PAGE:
Explaining EDI: EDI 810 Invoice

3 min read

In this article, learn about:

  • Definition and purpose of EDI 810

  • Components included in an EDI 810

  • Process of exchanging EDI 810 documents

  • Benefits of using EDI 810 in business operations

What is an EDI 810?

Typically, when one party needs to bill another, they produce an invoice. Think of the EDI 810 document as the electronic version of an invoice for use in EDI transactions. EDI 810 is the format and data content for the Invoice Transaction Set, commonly utilized for general services and merchandise. Other invoice sets include EDI 880 for grocery-specific invoices and EDI 894 for vendor-managed inventory models.

What is Included in an EDI 810?

An EDI 810 always includes details relating to the initial order. While the data values in each exchange may vary depending on the items/services provided, every document will include the following:

  • Invoice number

  • Date of the invoice

  • Services/items rendered

  • Date that the items shipped out on

  • Payment terms

Related Reading: What is EDI (Electronic Data Interchange)?

How Does an EDI 810 Exchange Work?

Let's walk through a scenario.

  1. A retailer transmits an EDI 850 (Purchase Order) to a vendor of toothpaste products, requesting 10,000 boxes of toothpaste. The retailer and the vendor are considered "trading partners."

  2. The vendor accepts the EDI 850 and ships the requested product to the retailer on the requested date.

  3. The vendor sends an electronic transmission of their invoice -- an EDI 810 -- to request payment for the products, based on the previously agreed-upon payment terms.

  4. The retailer receives the EDI 810 and sends back an EDI 997 (Functional Acknowledgement) confirming they have received the document. If there are any errors within the 810, the retailer may send an EDI 864 (Text Message) to get the errors corrected. Then, once the 810 is accepted and approved, the retailer will send an EDI 820 (Payment Remittance Advice). This alerts the vendor that the invoice has been paid, along with an EDI 812 (Credit/ Debit Adjustments) if there are any deductions or chargebacks.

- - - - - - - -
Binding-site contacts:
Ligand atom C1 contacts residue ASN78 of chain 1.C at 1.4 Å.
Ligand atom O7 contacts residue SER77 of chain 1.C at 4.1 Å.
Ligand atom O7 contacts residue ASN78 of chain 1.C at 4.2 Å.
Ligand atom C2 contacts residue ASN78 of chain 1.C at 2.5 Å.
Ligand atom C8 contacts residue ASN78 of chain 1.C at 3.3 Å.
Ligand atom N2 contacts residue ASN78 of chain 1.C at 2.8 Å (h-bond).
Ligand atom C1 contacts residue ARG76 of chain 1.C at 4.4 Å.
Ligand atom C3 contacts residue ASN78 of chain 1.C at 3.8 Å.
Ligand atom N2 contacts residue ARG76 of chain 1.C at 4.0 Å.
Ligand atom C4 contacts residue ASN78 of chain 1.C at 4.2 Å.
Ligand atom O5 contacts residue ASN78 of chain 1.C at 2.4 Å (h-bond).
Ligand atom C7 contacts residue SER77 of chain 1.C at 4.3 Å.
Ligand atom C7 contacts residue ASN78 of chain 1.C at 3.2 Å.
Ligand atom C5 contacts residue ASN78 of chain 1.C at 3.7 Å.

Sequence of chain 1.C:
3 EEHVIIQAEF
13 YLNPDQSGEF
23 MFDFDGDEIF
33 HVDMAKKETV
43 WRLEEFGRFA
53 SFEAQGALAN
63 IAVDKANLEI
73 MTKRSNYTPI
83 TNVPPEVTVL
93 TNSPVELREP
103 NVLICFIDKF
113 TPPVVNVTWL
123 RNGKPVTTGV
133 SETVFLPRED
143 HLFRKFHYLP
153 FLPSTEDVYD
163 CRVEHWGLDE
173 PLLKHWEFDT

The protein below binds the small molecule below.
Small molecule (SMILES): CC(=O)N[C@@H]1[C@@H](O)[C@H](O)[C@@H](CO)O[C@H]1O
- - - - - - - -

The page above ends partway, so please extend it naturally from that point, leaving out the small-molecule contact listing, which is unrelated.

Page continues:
Why Use an EDI 810?

As with any EDI document, it allows for faster communication and lowers the risk of errors. It is much easier than the use of traditional mail and paper documents. In addition, payments are reconciled quickly, which allows business between trading partners to operate with fewer mistakes. Everybody wins.

To learn more about other EDI transaction sets, check out SupplierWiki's articles on the 800 series and 200 series.

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Written by The SupplyPike Team

About The SupplyPike Team

SupplyPike builds software to help retail suppliers fight deductions, meet compliance standards, and dig down to root cause issues in their supply chain.

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The SupplyPike Team



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